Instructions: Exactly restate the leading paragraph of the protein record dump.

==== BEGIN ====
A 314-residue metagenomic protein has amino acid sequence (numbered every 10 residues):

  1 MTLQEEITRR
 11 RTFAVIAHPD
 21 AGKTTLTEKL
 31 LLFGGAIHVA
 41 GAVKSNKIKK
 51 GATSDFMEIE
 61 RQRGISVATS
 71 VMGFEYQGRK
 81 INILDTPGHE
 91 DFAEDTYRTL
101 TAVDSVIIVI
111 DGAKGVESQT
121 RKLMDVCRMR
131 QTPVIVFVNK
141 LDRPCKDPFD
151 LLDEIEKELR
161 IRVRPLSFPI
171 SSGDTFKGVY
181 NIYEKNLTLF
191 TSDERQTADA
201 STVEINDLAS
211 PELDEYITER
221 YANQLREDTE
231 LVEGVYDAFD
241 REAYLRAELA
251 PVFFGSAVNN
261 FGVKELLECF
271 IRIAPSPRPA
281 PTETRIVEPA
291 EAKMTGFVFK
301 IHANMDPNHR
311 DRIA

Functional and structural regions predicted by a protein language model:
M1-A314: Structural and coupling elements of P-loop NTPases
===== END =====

A 314-residue metagenomic protein has amino acid sequence (numbered every 10 residues):